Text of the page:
Vicotira Pendleton, a former Olympic cyclist, was “nearly dead” with hypoxia when she was advised to descend from camp two.
Kenton Cool, who has reached the summit of Everest 12 times, was Pendleton’s guide and wrote on Instagram, “Sometimes things don’t go according to plan. Expedition life is about expecting the unexpected. Be prepared for anything.”
The other members of the team were Ben Fogle and members from Fisher Creative.
“But sometimes it catches you off guard,” said Cool. “Climbing Mount Everest is like a game of chess. It keeps you on your toes. It is fraught with risk and in some ways that is why we are here. Our first ‘rotation’ onto the mountain was successful in part but Victoria Pendleton struggled with the altitude.
Cool continued, “While she was physically strong, physiologically she struggled to cope with the thin air. Her oxygen saturation was worryingly low. At sea level most of us would record a healthy 99/100%, anything lower than 95% and you’d probably find yourself in Casualty, at Camp 2 Victoria registered 28%. That’s nearly dead.
“We rushed her onto oxygen and dexamethasone, to prevent HAPE, High altitude Pulmonary Edema. It was pretty scary for all of us to say the least.”
The rest of the team will continue without Pendleton, who was raising money for the British Red Cross.
In 2012, she won the gold medal in the keirin at the 2012 Summer Olympics, as well as silver in the sprint.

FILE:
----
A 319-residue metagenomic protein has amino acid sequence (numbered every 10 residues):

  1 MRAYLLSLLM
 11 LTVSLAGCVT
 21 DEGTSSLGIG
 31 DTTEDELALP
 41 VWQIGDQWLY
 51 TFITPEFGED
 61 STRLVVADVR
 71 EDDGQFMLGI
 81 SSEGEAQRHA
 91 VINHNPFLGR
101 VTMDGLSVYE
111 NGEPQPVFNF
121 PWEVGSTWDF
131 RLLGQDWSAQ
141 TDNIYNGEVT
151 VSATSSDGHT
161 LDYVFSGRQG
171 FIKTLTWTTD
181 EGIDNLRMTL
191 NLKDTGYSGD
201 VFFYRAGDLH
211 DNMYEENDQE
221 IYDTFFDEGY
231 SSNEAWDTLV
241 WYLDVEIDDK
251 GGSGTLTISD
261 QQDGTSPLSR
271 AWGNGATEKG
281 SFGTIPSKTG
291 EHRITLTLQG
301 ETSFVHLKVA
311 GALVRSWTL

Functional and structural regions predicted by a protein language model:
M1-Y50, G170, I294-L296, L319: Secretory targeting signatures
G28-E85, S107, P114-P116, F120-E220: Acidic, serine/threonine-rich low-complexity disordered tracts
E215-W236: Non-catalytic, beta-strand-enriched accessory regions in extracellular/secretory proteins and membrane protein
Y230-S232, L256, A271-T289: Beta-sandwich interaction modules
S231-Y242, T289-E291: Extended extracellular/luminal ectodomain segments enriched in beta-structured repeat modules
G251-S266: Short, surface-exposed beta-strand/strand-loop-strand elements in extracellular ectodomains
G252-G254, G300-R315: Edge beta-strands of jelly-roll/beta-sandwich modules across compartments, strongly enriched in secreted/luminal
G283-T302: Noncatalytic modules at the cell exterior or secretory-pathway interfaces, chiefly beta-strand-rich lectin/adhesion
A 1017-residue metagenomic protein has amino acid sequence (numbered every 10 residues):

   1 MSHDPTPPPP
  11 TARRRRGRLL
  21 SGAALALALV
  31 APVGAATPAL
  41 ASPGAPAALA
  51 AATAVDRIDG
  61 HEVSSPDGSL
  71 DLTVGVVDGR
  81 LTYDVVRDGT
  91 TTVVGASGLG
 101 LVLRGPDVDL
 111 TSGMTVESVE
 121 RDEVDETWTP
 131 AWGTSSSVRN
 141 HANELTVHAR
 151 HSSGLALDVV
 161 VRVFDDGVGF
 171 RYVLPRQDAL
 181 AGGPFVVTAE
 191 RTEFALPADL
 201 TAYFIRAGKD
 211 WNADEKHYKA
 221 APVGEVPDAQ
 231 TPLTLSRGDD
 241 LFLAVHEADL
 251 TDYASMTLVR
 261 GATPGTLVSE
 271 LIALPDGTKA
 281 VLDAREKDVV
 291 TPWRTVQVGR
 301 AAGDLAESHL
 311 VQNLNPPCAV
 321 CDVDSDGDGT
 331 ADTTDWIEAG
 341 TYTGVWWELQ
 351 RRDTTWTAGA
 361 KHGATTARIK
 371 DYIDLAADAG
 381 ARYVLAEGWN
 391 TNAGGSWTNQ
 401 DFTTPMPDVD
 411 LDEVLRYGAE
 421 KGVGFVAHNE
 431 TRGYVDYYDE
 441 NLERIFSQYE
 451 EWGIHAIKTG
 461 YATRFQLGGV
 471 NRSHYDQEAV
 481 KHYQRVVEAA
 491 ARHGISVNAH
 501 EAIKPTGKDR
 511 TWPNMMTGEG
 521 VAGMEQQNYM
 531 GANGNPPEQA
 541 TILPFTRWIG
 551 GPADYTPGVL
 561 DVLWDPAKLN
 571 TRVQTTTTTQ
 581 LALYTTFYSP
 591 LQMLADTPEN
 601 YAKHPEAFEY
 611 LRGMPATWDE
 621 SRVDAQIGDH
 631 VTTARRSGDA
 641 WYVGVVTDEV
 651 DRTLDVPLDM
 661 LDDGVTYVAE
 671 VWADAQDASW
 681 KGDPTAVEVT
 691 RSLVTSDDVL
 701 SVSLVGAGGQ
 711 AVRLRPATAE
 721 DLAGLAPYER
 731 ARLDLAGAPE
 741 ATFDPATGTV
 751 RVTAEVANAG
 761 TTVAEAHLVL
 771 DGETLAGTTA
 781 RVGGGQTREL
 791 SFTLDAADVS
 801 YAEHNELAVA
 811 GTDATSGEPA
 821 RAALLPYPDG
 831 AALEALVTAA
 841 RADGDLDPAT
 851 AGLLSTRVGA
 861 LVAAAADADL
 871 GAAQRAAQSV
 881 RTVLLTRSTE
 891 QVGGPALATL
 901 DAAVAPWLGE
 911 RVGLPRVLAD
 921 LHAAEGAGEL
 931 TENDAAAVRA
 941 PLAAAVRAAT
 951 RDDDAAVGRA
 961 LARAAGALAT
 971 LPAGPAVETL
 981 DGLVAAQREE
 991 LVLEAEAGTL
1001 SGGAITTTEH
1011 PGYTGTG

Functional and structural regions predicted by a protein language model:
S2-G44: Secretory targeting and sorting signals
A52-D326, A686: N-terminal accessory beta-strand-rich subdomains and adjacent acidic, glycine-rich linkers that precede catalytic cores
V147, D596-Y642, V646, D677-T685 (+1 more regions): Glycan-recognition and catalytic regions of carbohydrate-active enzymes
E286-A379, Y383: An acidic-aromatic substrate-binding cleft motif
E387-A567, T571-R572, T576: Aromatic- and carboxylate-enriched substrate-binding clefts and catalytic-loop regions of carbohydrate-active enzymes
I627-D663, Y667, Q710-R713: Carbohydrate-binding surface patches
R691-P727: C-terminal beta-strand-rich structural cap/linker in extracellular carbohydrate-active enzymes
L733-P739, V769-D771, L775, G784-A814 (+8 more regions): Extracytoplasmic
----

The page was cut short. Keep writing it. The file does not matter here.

Pendleton said after her recovery, “Unfortunately after much deliberation I have decided not to continue my endeavour to summit Mount Everest.” Read the rest of her thoughts below.
Unfortunately after much deliberation I have decided not to continue my endeavour to summit Mount Everest. The weather conditions have offered the possibility of an early summit bid, as a consequence I have been unable to adhere to the prescribed rotation program and keep pace with the team without causing concern regarding my health at the higher camps, due to my lack of adaptation to the extreme altitude. I am incredibly disappointed not to complete the challenge and frustrated as I feel in great physical condition and was moving swiftly and efficiently through the icefall and across the glacier, at no point did I feel this was a weakness in the challenge. Whilst we were working and moving I was really positive and comfortable. Unfortunately when we were recovering in camp in the afternoon, relaxing with a resting heart rate with a less active breathing pattern, I started to feel quite unwell and felt my body was going into shut down and the oxygen saturation of my blood was very low. So much so that I required a light flow of oxygen that continued throughout the night. My condition caused much concern to Kenton and distressed the team. Kenton felt it was perhaps more sensible for me not to continue, for the sake of my health and wellbeing. I took his advice and called an end to my summit bid. I am extremely grateful for this opportunity to have experience one of the the most impressive, imposing and challenging environments on the planet, the Himalayas are a magical place I feel honoured to have visited. I hope that I may continue to support the @britishredcross and their fundraising and thank @anythingispossible.world for this incredible experience. I also wish @benfogle and @kentoncool all the very best of luck in their summit bid! I have 100% faith, thanks to @fishercreative for the photo x